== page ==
...that children should be surrounded by people who treat them kindly even when they don't act so kindly themselves. A child acting out is generally a child with a need. I am NOT against spanking, but it has a very narrow time and place in which it is truly the best option. Most times there are far better ways to deal with a child's disobedience or bad attitude (and they work).
...that children deserve respect. They deserve to be allowed to speak, to have their questions answered, their thoughts listened to, their opinions respected. Older kids and teens deserve to have a huge part in planning things which will involve them and in having their input valued.
...that kids and teens should be allowed their emotions. It's OK to be mad, or sad, or happy. It's OK if you are having a down day and don't want to play and just want to be by yourself. It's OK if something has made you angry and you have to cry to let it all out. It's OK if something that other people think is silly makes you deliriously happy.
...that children deserve an apology. Being an adult does not make you automatically right all the time. People screw up. Parents screw up. Sometimes we do wrong by our children and they deserve parents who are humble enough to admit that and apologize.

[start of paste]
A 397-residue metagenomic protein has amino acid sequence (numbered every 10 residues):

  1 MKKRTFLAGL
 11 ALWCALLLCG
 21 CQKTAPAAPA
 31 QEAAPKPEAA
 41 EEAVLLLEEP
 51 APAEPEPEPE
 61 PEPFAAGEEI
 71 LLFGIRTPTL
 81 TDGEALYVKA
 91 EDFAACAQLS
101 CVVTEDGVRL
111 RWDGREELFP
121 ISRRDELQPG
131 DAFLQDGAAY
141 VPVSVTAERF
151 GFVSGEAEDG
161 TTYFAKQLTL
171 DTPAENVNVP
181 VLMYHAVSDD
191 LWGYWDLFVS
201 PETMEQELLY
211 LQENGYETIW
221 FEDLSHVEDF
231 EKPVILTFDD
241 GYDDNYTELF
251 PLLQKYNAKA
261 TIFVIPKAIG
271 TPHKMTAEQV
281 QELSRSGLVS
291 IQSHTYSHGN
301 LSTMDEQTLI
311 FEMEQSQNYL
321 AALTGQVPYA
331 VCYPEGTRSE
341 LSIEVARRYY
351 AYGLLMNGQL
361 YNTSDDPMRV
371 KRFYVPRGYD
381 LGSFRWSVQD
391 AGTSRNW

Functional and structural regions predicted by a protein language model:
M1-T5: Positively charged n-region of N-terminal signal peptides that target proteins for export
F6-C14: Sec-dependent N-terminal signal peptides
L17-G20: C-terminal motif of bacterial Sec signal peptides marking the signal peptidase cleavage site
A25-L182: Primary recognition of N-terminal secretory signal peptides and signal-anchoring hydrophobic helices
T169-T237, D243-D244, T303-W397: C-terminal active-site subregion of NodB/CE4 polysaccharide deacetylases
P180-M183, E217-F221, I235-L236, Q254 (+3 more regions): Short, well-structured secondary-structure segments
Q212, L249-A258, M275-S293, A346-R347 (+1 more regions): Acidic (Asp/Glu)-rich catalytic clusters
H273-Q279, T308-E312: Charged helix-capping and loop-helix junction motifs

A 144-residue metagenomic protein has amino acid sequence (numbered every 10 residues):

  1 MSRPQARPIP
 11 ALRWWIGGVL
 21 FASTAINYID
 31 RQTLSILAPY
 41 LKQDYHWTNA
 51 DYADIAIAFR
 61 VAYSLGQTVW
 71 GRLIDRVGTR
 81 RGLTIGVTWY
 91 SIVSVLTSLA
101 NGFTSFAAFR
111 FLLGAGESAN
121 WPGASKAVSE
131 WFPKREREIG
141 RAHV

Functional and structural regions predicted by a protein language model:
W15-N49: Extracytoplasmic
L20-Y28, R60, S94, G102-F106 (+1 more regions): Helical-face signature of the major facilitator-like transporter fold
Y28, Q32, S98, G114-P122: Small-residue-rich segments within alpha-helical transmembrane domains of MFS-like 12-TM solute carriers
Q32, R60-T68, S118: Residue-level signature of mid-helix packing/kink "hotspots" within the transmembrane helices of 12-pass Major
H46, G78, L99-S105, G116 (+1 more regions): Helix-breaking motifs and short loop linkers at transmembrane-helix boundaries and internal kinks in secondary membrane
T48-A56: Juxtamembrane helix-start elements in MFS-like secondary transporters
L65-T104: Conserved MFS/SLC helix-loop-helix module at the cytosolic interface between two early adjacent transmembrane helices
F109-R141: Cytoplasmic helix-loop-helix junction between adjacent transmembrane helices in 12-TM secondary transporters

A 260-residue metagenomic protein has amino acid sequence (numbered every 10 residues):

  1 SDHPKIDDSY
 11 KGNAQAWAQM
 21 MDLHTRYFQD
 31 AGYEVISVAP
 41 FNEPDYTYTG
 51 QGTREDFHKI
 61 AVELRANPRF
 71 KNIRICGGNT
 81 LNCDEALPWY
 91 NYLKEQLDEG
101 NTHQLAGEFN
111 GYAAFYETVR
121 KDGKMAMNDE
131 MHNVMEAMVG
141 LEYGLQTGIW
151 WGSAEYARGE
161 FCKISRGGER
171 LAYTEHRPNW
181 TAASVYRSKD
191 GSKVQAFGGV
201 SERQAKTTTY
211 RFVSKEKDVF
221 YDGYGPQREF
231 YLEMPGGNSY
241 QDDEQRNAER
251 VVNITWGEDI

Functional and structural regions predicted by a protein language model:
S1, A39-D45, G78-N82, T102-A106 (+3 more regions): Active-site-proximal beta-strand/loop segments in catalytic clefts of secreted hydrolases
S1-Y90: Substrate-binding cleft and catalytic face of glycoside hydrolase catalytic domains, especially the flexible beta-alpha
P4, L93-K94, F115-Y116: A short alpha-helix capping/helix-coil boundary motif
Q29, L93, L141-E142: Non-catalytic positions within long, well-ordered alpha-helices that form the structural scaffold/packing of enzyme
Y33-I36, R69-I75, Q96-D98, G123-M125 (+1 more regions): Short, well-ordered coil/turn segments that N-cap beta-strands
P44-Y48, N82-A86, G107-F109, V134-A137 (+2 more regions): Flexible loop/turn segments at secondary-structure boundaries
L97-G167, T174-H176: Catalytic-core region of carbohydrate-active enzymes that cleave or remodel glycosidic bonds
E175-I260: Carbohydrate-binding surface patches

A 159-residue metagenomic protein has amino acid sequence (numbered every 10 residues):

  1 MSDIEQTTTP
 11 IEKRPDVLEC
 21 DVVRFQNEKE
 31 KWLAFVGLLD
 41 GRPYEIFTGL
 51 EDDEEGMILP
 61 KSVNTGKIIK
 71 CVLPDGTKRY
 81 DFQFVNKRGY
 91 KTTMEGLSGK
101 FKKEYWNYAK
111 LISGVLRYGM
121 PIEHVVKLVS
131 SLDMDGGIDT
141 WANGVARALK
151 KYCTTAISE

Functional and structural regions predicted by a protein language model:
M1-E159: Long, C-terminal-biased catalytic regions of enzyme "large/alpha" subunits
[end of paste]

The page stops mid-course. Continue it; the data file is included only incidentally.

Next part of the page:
...that children deserve a good education and to have a hand in that education. Homes should be filled with great books and art supplies and good music. Kids should have trips to museums and gardens and parks and science centers and libraries. They should have easy access always to new knowledge, thoughts and ideas.
...that the older they get, the less they act like they need parents, which is exactly the opposite of the truth, they need us now more than ever, to help guide them as they seek out their own path in life. Even if they are moody teenagers (although...I believe children raised in a loving and respectful home will nearly always turn out to be quite pleasant teenagers).
...that young people deserve to see a happy and healthy relationship between their parents. Parents as a united front in raising children is the best thing that could ever happen. Parents who support each other and love each other while loving and raising their kids show those kids how to act in their own adult lives someday.
...that every child should be allowed to get dirty, do messy projects, dream big, create, learn, love, cry, speak their mind, and feel safe in their own home and in the knowledge that their parents will always be there for them.
Am I perfect? Do I always abide by my own beliefs? Absolutely not. Sometimes I mess up, in the heat of the moment on an exhausting day when my nerves are shot, yes I do. I won't even pretend that I don't. But then I apologize. Or I resolve to keep on trying to be better. To love my children with all that is in me and to make sure they know it! Because that's what they need most. That's what I believe about children.